Unexamined Assumptions— #CharacterBuilding
In another lifetime, I had a supervisor that told me a story. Where she got it, I don’t know. It’s one of those stories that’s “out there” somewhere, but it’s not mine and it wasn’t hers. I found articles that reference the tale including Snopes and Psychology today, but these sources don’t seem to know where it originated, either.
I’ll attribute it appropriately if I can find the original author. This line serves as my disclaimer: It’s not mine and it’s likely changed drastically from the original telling…whenever that might have been.
Here it is in a nutshell:
A young girl watches her mother bake a pot roast. The mother preps the meat with spices, and before she twines it, she cuts the ends off the roast and tosses them in the garbage. Now, these ends weren’t full of fat and gristle. There is good, edible meat in the wasted portions.
“Why do you do that? Cut the ends off like that?”
The mom continues spicing and arranging the meat in the roasting pan and surrounds it with carrots and potatoes. “It’s how you do it. My mom did it this way.”
The mother pauses, wiping her hands on her apron. “I don’t know. Go call your grandmother.” She slides the roast into the oven and leaves the room.
The girl calls Grandma. “Why do you and Mom cut the ends off your pot roast before you put it in the oven? Isn’t that wasteful?”
The grandmother pauses for a moment before answering. “Well, I don’t know why your mother does it, but my roasting pan is small and the roast won’t fit if I don’t cut off the ends.”
Or so the tale goes, and some versions have the too-small-pan spanning more than a couple of generations. It’s a classic, “We’ve always done it this way” example. An act of necessity for one poor cook unable to afford an appropriately sized pan decades ago is passed down from mother to daughter until someone dares ask “But why?”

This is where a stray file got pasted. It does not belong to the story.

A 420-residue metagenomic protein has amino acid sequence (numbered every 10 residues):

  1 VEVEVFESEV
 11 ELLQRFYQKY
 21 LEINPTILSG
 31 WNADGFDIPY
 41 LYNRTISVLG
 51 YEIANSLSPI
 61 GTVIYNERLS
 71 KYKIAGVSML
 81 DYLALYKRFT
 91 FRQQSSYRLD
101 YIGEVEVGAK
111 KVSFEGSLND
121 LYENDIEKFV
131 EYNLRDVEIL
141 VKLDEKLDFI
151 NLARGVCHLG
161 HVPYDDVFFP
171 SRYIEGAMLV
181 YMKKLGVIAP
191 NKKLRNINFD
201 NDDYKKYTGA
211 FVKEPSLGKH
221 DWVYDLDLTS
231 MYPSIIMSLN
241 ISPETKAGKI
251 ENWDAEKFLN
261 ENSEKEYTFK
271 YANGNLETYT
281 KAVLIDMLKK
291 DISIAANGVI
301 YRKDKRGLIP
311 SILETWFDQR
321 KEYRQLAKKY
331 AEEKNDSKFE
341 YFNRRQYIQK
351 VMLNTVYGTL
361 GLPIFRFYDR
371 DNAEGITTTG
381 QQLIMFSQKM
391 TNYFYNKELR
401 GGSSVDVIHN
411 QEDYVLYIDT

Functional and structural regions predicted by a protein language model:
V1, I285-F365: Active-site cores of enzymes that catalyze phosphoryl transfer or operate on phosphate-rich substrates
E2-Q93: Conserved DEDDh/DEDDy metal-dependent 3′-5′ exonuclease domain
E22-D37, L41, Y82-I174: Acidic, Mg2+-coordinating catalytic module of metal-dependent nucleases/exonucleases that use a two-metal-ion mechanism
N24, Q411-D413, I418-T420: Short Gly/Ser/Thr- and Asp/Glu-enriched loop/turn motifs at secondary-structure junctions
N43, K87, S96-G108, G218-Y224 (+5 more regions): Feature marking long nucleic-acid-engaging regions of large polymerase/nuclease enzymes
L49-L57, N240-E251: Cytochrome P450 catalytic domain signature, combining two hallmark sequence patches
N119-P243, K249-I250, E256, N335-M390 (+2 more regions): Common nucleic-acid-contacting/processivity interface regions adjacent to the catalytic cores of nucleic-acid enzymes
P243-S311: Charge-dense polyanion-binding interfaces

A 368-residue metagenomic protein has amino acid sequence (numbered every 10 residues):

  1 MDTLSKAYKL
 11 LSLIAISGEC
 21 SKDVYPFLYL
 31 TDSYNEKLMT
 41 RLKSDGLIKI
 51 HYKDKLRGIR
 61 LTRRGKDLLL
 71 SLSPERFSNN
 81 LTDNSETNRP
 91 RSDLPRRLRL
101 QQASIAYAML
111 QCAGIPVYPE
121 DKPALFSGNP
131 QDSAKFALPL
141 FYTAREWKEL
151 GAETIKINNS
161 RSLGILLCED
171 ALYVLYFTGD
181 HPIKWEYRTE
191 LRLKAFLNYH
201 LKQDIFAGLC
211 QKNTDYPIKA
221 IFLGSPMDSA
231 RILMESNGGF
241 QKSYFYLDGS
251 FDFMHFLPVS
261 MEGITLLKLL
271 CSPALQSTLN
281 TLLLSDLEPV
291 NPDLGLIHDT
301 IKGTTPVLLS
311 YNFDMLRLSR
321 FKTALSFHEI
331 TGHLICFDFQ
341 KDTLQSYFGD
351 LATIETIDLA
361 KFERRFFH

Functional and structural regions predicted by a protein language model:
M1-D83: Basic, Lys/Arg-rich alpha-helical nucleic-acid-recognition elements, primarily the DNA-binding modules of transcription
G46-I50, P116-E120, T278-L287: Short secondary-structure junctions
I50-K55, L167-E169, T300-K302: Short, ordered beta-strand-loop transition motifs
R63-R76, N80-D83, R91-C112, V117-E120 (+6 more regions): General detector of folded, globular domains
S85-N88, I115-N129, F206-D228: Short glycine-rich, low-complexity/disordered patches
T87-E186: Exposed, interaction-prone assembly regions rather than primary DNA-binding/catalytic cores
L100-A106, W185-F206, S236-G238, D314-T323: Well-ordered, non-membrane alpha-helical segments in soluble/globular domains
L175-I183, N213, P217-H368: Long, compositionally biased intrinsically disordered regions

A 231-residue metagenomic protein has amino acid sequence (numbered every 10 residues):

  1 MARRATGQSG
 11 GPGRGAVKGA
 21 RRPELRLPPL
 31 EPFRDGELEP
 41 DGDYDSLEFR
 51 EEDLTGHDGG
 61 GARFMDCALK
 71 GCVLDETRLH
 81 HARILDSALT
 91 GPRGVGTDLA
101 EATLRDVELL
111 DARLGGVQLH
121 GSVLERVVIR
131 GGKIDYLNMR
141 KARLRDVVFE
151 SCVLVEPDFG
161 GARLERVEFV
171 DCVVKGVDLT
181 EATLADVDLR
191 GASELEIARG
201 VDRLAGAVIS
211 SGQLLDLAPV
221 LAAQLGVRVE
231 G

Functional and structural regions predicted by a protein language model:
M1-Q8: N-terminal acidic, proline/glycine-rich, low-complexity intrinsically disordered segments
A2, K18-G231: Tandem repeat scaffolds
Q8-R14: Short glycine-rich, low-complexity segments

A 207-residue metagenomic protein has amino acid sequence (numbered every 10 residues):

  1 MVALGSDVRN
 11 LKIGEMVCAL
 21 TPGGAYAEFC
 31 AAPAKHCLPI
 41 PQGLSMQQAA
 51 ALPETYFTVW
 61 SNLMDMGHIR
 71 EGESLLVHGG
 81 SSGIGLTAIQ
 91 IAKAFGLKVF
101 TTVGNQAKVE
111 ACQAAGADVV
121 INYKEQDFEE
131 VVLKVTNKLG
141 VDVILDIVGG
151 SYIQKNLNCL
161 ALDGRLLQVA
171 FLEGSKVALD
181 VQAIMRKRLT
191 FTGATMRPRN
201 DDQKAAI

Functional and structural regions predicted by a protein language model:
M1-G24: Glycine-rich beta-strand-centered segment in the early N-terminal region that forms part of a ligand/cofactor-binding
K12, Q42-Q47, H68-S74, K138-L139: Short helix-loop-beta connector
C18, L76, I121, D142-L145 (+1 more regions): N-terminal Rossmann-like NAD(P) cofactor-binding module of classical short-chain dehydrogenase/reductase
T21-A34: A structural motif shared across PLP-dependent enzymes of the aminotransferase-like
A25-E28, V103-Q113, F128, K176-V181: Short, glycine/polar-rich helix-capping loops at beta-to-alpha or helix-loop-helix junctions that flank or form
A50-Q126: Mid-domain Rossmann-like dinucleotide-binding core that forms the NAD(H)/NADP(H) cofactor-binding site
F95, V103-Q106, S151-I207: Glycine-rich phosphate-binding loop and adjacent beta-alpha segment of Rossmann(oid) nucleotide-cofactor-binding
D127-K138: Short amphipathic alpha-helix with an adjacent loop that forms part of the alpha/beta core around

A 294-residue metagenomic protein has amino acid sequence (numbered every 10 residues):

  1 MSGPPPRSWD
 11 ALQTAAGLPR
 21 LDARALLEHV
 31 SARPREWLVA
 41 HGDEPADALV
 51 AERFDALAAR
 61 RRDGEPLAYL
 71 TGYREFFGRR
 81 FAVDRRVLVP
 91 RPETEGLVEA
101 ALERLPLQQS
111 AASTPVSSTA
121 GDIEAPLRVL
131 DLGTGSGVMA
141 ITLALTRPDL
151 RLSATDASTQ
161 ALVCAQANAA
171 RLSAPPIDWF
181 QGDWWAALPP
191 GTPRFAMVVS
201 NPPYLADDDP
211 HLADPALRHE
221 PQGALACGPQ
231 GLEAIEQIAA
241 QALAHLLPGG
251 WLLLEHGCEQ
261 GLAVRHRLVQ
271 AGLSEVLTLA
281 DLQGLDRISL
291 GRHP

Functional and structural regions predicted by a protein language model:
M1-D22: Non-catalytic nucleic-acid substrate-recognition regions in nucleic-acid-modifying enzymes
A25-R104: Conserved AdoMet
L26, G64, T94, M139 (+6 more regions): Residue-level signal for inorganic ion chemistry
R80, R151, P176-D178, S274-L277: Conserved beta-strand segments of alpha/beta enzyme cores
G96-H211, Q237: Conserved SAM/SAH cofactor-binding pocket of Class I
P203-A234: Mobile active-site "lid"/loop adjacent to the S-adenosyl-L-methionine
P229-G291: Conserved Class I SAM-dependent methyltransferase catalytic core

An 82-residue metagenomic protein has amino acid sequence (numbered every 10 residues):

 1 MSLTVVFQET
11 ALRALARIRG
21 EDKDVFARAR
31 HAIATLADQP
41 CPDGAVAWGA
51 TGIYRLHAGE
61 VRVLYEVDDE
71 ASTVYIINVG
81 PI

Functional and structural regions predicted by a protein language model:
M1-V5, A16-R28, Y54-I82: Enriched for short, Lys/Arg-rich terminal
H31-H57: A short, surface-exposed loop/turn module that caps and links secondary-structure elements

I’ve been thinking and studying a lot about characterization. How to make my imaginary friends come to life on the page. How to avoid cliched “paper people” and create a human that stays in your head for a while. I started brainstorming ways to make my characters come alive. Some of those ways lend themselves nicely to blog posts. Because if we really think about it, the methods of developing fictional characters aren’t that different from developing our own character. (Except I haven’t figured out how to give myself super powers yet.)
We connect with fictional characters when we see bits of ourselves in them (be they the protagonist, the misunderstood sidekick, or *gasp* the antagonist). We’ve experienced something similar. We believe something similar. We’ve felt what they feel. We rationalize and make excuses like they do… the list goes on.
(Whether we like those bits or not is altogether a different topic. See next week’s post…)
The next character I create will go through this. Have his world turned upside down because what he’s believed for generations—and what his family had believed—is challenged. It’s not a new idea by any length, but it does open unique story opportunities. Even if the story isn’t all about the “But why?”, adding that bit in there deepens character’s motives and makes him relatable.
Most of us have had our systems challenged. And I don’t know anyone who enjoys this experience—it drives us out of our comfort zones.
And if you don’t know what this feels like, spend the day with a four-year-old. Or a teenager. Your motives and methods for everything you say and do will come under scrutiny.
How many of our actions, intentional or habit/reflex, are based on unexamined assumptions?
Because someone taught us how to do something a certain way and now that action is engrained?
Because someone told us something and we believe it and adopt it as truth without question?
Because, well, maybe we don’t even know why we do things until we stop and ask the words (or until a four/fourteen-year-old asks the words), “But why?”
And if you do stop and ask, or it’s demanded of you to give an appropriate answer to a child, and your answer is “just because” or “that’s the way I’ve always done it,” maybe it’s time to examine your assumptions—whether they be behaviors or beliefs.
What is at my character’s foundation that makes him who he is? What’s at your foundation that makes you who you are? Why do we do what we do?
What’s my foundation?
And is that foundation built of sand? Stone?
Or are those “foundational assumptions” simply bubbles filled with the hot air of those “wise ones” who’ve gone before and “ain’t never did it no differnt…”